Love, loss and laundry

A couple of decades ago, I would have been quite shocked if someone would have told me that at some time in the future, I’d be voluntarily writing about major appliances. Particularly if they told me I’d do it more than once.

Granted that was when I lived across the street from a huge coin laundromat. If my own machines weren’t working–which happened on only two occasions in nearly 20 years– I’d grab a handful of change and take a walk. Problem solved.

But seriously, I think life at home may have taken a turning point with this month’s purchase of a new washer and dryer. But not for the reasons you might think.

For me it was a sign that I’d got to that place where the line “they don’t make’em like they used to” slips out without warning.

Five years ago, when I moved to “the country,” we bought ourselves a real humdinger of a laundry pair. A rare high efficiency top loader (we feared a leaking front door in our first main floor laundry room, a sentiment that would become one of our favorite ironies over the ensuing years), the Sears near the top end Elite Oasis. In Charcoal.

I had first stumbled upon these machines at a home show and quite frankly, it was love at first sight. Forget the fact that my 5’ 2” and slightly shrinking frame required a step stool to capture errant socks. Or that together, the washer and dryer were wider than a ’69 Buick, parked uncomfortably in a small laundry alcove in our main bathroom. I was so taken with the sheer majesty and design of these monoliths that I paid Sears $19.89 a few months later when the washer, in an attempt to escape the sheets it contained, walked forward into the alcove door and got a nasty scratch on its finish.

It was love. I was blind.

Exactly 37 days after the extended warrantee gave out, our troubles began. First I’d have to coax the dryer on with several tries. I first considered it might be over-heated, but even when I gave it its space to cool down, it remained fickle. A new motherboard cost $250, plus $160 in labor. Granted the next time was my fault, stray coins in the washer drilled a hole in the water pump that lead to a flood. I made amends. For $347.63. By the time my washer and I were on speaking terms again, I needed another motherboard and overhaul for the dryer—I think it felt I had abandoned it and I was going to pay. I did. More than $600 that time.  And the month I hung laundry in the yard, waiting for the part to arrive was filled with brutally harsh towels and the occasional unfortunate bird incident on the sheets. And a good white cotton Edwardian style tunic blouse that met a bad end in a windstorm.

I took a long hard cold look at where our relationship was going. My lapse in affection did not go unnoticed—with the motherboard in the washer deciding to go. Again. The heartbreaking beeps of its refusal to start haunts me still. The guy from Sears charged me $275 to tell me the machine wasn’t worth fixing and show me how to over-ride the motherboard so it only refused my commands and beeped twice during a load. And he mentioned that all the washer-dryer fix-it guys were getting rid of their high end high HE machines and buying up what few agitator models were still in production. The professional option is that the new machines tend to be more trouble than they’re worth. That advice was worth the hit on Amex.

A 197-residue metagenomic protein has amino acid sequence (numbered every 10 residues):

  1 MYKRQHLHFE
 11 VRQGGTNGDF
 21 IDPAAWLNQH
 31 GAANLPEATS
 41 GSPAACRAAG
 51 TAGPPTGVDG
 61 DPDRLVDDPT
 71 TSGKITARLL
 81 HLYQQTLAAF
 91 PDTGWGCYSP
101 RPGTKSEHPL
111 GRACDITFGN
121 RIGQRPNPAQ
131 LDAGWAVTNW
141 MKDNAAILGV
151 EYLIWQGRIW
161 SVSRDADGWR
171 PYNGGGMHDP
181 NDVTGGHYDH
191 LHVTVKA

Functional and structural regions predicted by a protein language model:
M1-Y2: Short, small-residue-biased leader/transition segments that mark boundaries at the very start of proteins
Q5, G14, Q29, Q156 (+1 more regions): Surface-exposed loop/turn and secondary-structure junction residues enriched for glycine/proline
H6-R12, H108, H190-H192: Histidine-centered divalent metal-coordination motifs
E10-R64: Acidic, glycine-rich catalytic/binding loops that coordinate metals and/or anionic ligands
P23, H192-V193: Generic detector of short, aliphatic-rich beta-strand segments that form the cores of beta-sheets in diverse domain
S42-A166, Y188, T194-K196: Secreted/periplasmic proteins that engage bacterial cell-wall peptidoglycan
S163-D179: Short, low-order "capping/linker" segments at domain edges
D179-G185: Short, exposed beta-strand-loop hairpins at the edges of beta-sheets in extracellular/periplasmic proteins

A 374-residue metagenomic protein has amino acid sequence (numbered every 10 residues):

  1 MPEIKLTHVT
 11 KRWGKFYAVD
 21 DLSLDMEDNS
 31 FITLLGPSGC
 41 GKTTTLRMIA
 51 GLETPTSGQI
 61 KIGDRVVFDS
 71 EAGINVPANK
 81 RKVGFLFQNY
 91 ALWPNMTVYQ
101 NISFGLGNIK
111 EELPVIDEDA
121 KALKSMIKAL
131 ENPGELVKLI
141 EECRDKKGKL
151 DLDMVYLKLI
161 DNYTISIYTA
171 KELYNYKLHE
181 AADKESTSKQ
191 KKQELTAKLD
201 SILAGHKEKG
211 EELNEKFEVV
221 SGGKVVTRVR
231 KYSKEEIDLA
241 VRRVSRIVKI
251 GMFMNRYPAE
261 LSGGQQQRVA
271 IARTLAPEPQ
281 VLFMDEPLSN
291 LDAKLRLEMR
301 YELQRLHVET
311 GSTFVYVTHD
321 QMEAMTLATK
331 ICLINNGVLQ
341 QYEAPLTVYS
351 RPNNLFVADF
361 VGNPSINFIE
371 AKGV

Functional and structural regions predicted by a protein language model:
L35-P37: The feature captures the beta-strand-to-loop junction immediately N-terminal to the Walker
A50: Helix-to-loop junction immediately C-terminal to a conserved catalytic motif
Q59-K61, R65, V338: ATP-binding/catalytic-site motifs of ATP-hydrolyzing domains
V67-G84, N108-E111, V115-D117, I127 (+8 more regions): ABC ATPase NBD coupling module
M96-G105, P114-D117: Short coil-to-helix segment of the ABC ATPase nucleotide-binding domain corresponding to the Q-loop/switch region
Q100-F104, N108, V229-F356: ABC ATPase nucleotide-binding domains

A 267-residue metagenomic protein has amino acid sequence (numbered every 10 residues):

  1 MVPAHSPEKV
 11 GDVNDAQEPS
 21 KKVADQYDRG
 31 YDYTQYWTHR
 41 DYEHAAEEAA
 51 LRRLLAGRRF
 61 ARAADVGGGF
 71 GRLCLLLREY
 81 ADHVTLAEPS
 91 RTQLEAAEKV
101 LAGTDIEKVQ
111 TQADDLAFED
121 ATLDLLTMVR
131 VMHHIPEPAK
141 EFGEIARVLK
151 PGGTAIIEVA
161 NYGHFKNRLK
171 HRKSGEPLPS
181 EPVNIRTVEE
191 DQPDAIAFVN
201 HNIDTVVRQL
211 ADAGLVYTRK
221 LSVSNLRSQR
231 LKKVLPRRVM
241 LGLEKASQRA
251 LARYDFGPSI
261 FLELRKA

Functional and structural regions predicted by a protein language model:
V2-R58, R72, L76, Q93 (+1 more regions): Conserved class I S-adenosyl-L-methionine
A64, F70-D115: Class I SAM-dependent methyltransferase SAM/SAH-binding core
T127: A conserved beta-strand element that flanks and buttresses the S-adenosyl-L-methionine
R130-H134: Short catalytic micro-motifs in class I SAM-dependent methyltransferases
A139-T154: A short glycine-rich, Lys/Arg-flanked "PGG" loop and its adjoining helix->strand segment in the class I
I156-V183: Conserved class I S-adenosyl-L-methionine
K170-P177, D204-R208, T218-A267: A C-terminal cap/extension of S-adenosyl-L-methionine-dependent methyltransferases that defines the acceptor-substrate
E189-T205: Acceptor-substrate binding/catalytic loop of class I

Besides, the leaking was getting worst and between the rust gathering at the bottom of the machine and the incessant cries for help  from the control fraying my nerves a little more with every load, I wondered how much longer we could keep up this charade.  I stopped worrying about how we could stay together and starting thinking about how I could vanish this once beloved laundry pair from my life. For good. In ways that didn’t require a sledgehammer.

One cold January evening on the way home from work, my love and I found ourselves at Leon’s caressing the smooth white exterior of a low end non HE laundry pair. Less than a grand for the set, with parts and labor for both covered that first honeymoon year by the manufacturer and the next four for a few hundred more. Parts and labor. And they’d cart away our troubles as long as we could get them to the end of the driveway. And we could. Oh…we would.

It’s been a few weeks with my new laundry lovelies. I am happy. I am relieved. I no longer spend Fridays worried that my weekends will be ruined by moody appliances and piles of unwashed bedding. There’s no need to rush to detergent sales, hoping to snag one of the few bottles marked HE, I’m free to use what I want. I’m soothed by the retro sound of the agitator whirling my sweaters into clean softness. Our whites are now white, not what I’ve termed as “high efficiently ecru.” And I feel quite self-righteous, having the courage to shroud off the yoke of the latest and greatest. I don’t need a steam setting and pre-soak to be happy. I am somehow…purer than those who do.

Granted if this relationship doesn’t work out, I will be on the prowl in antique stores for a nice ringer model just like my grandmother’s. Even if my childhood was marked with the fear that it would somehow reach across the basement and suck in my arm. Then again, I have nice pond across from the house. Perhaps the next course of action is simply  a good flat rock.



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